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When Nurunnahar was 16, she left her home in Dhaka, Bangladesh, and went to Malaysia to begin a new life. Having previously fled an abusive marriage, her life in a Dhaka slum was marked by stigma, rejection by family and neighbors, and few opportunities for meaningful employment.

When a neighbor said he could get Nurunnahar a job as a maid with a family in Malaysia, she took the opportunity, wanting to start fresh.

When she arrived in Malaysia, however, she learned the job had never existed. Instead, she was kidnapped by men who engaged in human trafficking, held her against her will, and told they were going to sell her as a sex worker.

Nurunnahar escaped one night and found a Bangladeshi youth who took her in. Six months later she was able to return to Dhaka.

Human trafficking is a global problem. A recent UNICEF report estimated that 1.2 million children are abducted each year and sold into a life of bondage, slavery, and sexual exploitation. In Bangladesh alone, 400 women and children are victims of trafficking each month.

The Christian Re–formed World Relief Committee (CRWRC) together with its local partner, SATHI, undertook a survey and then an anti-trafficking program in Bangladesh this past year that reached more than 6,000 people. The survey showed there had been kidnappings, but community members weren’t aware of the magnitude of the problem and didn’t know where to turn for help.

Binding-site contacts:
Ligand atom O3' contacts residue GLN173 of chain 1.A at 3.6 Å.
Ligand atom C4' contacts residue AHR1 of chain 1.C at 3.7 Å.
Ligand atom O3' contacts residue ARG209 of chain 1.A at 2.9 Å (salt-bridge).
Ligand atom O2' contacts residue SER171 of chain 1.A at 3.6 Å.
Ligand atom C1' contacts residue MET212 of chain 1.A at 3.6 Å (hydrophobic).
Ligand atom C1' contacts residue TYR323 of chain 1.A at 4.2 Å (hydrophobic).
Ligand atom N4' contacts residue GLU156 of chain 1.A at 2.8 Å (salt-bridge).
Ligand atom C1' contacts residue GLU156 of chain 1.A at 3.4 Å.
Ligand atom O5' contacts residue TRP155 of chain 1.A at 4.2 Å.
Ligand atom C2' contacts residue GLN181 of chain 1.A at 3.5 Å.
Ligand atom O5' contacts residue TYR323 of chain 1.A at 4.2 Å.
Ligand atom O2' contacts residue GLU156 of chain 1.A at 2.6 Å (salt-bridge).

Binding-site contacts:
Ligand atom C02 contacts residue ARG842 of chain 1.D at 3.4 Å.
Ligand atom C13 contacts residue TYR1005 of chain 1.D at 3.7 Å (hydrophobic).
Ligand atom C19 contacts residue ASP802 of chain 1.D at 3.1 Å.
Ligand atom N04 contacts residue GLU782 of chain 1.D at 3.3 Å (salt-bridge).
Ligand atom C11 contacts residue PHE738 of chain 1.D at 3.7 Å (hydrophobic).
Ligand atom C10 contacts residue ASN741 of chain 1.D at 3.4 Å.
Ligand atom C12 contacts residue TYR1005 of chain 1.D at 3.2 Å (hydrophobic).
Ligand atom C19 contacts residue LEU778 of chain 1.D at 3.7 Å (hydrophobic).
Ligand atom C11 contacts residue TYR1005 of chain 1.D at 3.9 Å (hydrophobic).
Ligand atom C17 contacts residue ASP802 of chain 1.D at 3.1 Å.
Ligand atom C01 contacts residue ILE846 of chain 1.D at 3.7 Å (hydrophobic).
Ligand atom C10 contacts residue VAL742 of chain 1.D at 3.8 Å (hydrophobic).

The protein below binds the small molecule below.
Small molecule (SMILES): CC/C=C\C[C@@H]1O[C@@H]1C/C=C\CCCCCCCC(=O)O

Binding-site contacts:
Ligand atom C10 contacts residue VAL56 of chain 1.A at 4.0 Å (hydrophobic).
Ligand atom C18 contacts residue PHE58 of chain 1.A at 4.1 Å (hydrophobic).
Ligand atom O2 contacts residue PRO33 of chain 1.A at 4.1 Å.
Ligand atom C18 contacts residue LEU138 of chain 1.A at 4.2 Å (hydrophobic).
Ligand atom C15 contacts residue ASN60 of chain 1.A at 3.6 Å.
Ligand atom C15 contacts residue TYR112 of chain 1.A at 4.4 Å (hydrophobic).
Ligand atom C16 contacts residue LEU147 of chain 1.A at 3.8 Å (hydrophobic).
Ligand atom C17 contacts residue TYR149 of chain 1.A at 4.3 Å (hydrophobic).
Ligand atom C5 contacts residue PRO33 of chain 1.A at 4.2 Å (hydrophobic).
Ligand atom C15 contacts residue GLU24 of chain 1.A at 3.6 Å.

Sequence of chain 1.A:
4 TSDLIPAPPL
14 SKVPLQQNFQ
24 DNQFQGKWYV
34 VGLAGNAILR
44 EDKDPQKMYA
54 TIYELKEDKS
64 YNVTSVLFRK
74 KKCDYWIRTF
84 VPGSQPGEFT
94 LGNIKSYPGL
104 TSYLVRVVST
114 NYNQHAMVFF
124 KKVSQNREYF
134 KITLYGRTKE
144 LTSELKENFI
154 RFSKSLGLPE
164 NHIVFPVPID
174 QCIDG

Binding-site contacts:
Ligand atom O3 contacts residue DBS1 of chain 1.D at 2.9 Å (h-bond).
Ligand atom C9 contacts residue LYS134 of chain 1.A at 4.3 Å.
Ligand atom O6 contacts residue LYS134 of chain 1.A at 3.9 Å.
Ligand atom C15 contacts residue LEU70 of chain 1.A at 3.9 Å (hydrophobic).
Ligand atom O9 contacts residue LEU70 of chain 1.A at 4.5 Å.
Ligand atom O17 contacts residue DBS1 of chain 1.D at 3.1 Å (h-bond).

Using a $2,000 justice grant, CRWRC and SATHI formed anti-trafficking committees in seven slum areas. Members of these committees were educated about human trafficking, including common routes traffickers use, steps for rescuing trafficked persons, and how to protect vulnerable groups. Nurunnahar also shared her story.

More than 100 committee members, in turn, went into their neighborhoods to lead workshops for adolescents, parents of young children, and others. SATHI also trained 50 theater groups to hold awareness-raising events.

When CRWRC and SATHI conducted a follow-up survey, many more people had been made aware of human trafficking and knew where to go for help. Also, respondents reported that 16 kidnapping attempts had been thwarted because of the training.

“We praise God that our relatively small intervention was able to have such a huge impact in these communities,” said Kohima Daring, CRWRC-Bangladesh staff member.

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